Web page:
In the space of 3–4 years B71 had gone from being an obscure 3. division side, to Faroese 1. division champions.

Relegation shocker (1990)[edit]

For some reason or another, B71 were unable to defend their title the following year. Instead, everything ended in catastrophe. Rather than posing a title challenge, B71 were relegated, forced to spend at least a year in the second-best division. The shame would, however, be short-lived, since B71 immediately bounced back and were promoted the very next year.

The infamous Faroese Cup finals (1993–1994)[edit]

Although B71 continued to pose a threat in the Faroese top-division during the early 1990s, (never finishing lower than 4th) they never captured the league trophy a second time. Instead, focus turned to the Faroese Cup, where B71 had even greater success during their reign as one of the top sides in Faroese football.

B71 reached the finals in two consecutive years. The first time in 1993 against HB who they beat 2–0, winning the trophy for the first and only time so far, and again the year later, in 1994 where they lost 2–1 against .

Relegation/Promotion saga (1996–2006)[edit]

After nearly a decade of mostly good results, it was inevitable[citation needed] that B71 eventually would have some misfortune. But no one would suspect that misfortune to last another decade.[citation needed] B71 went from finishing 4th in 1995 to finishing 8th in 1996, and subsequently finishing bottom of the league a year later. This meant being relegated to the second division, only to gain promotion in 1998.

Instability tainted the play of B71, who, in spite of this, managed to escape relegation for a couple of years, until they finally went down in 2001, after having lost the relegation playoff against Skála.[3][4] B71 would have to wait until the 2006 season before finally gaining promotion again, to what had since been renamed Formuladeildin, for the fourth time since 1988.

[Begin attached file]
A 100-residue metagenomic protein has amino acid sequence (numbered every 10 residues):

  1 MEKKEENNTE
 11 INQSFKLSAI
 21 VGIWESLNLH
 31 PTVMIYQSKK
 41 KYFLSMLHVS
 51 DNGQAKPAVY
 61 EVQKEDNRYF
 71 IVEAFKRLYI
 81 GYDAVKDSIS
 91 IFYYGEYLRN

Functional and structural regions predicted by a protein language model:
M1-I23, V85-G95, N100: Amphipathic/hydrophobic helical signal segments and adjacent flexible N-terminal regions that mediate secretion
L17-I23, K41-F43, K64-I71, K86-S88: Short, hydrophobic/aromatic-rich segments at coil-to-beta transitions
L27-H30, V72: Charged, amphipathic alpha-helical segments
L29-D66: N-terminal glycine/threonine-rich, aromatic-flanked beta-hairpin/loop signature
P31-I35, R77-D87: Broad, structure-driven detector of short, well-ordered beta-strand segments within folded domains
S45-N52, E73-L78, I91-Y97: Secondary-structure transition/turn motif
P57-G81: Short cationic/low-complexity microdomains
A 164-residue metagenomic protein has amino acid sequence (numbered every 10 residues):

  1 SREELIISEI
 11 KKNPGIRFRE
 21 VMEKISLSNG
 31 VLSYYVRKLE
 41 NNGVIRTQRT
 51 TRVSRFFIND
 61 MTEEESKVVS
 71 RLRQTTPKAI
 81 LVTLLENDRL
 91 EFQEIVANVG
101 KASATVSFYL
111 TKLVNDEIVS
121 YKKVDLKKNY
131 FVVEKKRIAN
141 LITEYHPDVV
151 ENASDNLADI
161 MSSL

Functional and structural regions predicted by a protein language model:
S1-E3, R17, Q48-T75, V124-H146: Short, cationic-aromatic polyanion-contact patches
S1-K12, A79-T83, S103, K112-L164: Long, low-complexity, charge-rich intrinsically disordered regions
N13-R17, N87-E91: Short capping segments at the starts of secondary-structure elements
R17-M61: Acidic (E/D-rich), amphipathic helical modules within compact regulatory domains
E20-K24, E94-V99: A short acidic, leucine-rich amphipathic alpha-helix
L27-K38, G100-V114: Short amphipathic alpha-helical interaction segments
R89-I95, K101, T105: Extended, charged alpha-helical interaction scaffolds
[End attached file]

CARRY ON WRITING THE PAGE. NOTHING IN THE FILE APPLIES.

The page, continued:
Rise of the women's game[edit]

During this time, when the B71 men disappointed time and time again, it was the women's team that really shone. Getting the results and winning match after match was a daily occurrence for the women of B71 through much of the 1990s.

The youth squads of B71 also seemed to produce quality players, greatly due to the hiring of youth-coach Martin Kúrberg who stayed with B71 for many years.[5]

Several of the players from the youth-ranks would become regular B71 players, but the women's team, which got off to a stellar start, slowly declined until B71 were unable to enter a team to the women's competition altogether. Efforts have since been made in resurrecting the team, but so far they have been unable to match the success of B71's Golden Girls.

B71's Resurgency (2007)[edit]

B71 were touted as sure relegation candidates before the 2007 season, even before the first match, but halfway through the season, B71 had proven all of the pundits wrong, with sparkling results, such as a 0–3 away win at holders HB, a 1–0 home win against B36 and a 4–2 away thrashing against title-contenders EB/Streymur. At the end of the season B71 were well out of relegation danger and in the safe-zone.[6]

Pre-season row, relegation and manager-shifts (2008–2009)[edit]

B71 vs. FC Suðuroy in Vodafonedeildin on 2. May 2010. B71 won the match 3–1.
B71 vs. FC Suðuroy in Vodafonedeildin on 2. May 2010. B71 won the match 3–1. This is just after B71 scored one of their 3 goals.

The 2008 season was kicked off with B71 once again being named underdogs, but this time B71 didn't provide many surprises. Instead they went on a losing streak, only to salvage the first half of the season on the finishing line, when they played convincingly and won three of their last matches.

B71 had been unsettled pre-season, with the departure and absence of many key-players. The most prominent of which was one Magnus Olsen. There was much controversy and tension between B71 and B36 regarding the player in question. Allegations of tapping up and player-poaching echoed from the B71 camp, while B36 kept refuting the claims, suggesting that the B71 board had been notified of the club's interest in Magnus.[7]

This resulted in many appeals and re-appeals to the highest footballing authority in The Faroe Islands, FSF. B71 were eventually deemed to have no case and Magnus Olsen's much coveted player license was transferred to B36.[8]